I mean seriously, how beautiful are these page spreads?!

This is also perfect for for bedtime – look how cuddled up and happy the kids are.

All around fabulous book. Definitely worth checking out.

Double Take! A New Look At Opposites

Publisher: Candlewick Press

This is a genius way to introduce more advanced concepts, like perspective, to kids. I mean, if you think about it, the idea that a line is only long if you’re at the back of it is a tough thing to get your head around. I love that this book tackles these ideas – in rhyme no less – in a way kids can conceptualize. The vibrant illustrations are the icing on the cake. Take a peek!

Little Frog and the Scary Autumn Thing

Publisher: Persnickety Press

Change is scary for everyone. Autumn certainly is a season of change, and one can easily see why it’s a scarier counterpart to spring. Instead of plants and animals coming alive and everything turning green, here we see what looks like decay. But autumn isn’t scary, it’s just unfamiliar, at least to one little frog.

As little frog experiences her first autumn, she’s scared. But mom has some words of wisdom for her:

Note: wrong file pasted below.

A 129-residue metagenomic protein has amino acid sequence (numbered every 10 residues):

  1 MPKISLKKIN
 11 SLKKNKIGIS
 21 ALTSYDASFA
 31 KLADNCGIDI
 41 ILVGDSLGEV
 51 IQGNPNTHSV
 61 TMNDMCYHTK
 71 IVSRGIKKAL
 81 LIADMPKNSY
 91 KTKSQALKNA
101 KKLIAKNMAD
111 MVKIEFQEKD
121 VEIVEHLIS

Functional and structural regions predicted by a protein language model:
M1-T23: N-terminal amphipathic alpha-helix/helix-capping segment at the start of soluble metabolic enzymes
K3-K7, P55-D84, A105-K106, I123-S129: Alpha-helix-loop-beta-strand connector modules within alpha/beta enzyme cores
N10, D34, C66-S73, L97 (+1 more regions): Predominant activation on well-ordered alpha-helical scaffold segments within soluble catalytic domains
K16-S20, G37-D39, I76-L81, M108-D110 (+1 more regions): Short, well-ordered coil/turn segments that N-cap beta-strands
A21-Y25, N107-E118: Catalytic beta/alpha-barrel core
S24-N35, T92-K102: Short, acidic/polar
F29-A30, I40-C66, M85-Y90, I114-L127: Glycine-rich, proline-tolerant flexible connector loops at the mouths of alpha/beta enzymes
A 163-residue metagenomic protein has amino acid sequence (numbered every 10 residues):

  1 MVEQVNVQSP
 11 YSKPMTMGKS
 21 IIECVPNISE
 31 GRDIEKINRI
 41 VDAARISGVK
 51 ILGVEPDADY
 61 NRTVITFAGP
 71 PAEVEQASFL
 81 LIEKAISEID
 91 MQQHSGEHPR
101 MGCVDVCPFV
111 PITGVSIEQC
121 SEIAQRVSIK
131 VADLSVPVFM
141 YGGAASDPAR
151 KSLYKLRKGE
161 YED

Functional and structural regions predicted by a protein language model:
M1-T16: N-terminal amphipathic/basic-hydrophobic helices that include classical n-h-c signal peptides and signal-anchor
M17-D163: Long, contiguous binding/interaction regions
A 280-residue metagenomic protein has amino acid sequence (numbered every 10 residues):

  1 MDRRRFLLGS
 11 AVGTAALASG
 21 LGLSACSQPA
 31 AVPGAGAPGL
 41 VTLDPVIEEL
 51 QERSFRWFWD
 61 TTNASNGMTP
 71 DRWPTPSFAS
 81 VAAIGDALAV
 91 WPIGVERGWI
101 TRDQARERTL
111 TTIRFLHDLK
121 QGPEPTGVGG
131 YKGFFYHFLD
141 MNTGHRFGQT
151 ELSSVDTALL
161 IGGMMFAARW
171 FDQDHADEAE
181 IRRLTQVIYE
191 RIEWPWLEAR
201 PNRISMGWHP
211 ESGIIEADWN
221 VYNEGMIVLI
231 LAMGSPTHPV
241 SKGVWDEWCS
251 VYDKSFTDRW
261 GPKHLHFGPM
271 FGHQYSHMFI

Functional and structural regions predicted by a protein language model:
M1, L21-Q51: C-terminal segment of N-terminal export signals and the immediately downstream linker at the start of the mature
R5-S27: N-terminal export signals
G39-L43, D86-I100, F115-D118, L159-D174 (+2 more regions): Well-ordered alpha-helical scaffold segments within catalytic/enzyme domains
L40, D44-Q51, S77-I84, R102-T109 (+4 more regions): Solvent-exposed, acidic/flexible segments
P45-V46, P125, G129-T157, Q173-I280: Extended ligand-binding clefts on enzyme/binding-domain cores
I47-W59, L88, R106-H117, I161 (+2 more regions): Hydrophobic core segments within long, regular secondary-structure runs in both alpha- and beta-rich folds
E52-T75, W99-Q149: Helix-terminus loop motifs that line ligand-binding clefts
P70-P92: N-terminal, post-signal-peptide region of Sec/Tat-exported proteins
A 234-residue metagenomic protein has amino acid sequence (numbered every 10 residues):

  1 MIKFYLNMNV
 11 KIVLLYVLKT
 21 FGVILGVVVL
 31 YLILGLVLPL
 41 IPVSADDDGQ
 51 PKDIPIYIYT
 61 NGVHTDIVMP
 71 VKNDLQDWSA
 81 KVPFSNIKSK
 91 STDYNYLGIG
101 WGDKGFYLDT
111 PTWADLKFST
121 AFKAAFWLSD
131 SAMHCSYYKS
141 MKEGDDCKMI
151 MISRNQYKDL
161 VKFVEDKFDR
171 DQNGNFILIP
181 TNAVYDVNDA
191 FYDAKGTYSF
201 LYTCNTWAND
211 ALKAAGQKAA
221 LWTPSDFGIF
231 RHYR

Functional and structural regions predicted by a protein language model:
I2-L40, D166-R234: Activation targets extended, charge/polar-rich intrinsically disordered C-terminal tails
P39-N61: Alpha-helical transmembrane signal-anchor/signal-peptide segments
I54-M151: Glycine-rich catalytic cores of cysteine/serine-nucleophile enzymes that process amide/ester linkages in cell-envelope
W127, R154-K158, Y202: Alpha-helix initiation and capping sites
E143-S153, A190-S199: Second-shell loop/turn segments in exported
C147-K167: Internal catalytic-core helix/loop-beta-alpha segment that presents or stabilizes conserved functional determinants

And so, she sets off to explore and be brave.

Though soon she has a scraped knee and a sense that she’s wandered too far.

But then she recalls her mother’s words of advice.

And discovers autumn isn’t so bad after all.

A great book about autumn and confronting fears.

For another book about animals experiencing autumn for the first time, check out LEAVES by David Ezra Stein.

The Story of Thanksgiving

Publisher: Harper Collins

Back into the Thanksgiving trenches we go! Ok, I picked this one up at our library and was super impressed. That said, this is definitely

for older kids – it is *very* text heavy (VERY).

(What I mean when I say it is very text heavy! Also note the lovely illustration style used throughout.)

I like that this book relates Thanksgiving back to all of the other harvest festivals held by people all over the world: Greeks thanking Demeter, Romans thanking Ceres, Jewish people and the Feast of Booths. This was actually educational for me!

The book then turns to how the American Thanksgiving story originated (again, including things I didn’t know) and when it formally became a holiday (during the Civil War, in 1863, in the hopes that the “holiday would bring a spirit of unity to a nation broken in two.”).

It concludes with a traditional Thanksgiving song to sing and a recipe for pumpkin muffins (yum!).

I do wish there had been some back matter in this book – I would love to have seen what the sources were for the facts in this book. That said, this is a good one to pick up if you’re looking to go deeper into the history of Thanksgiving.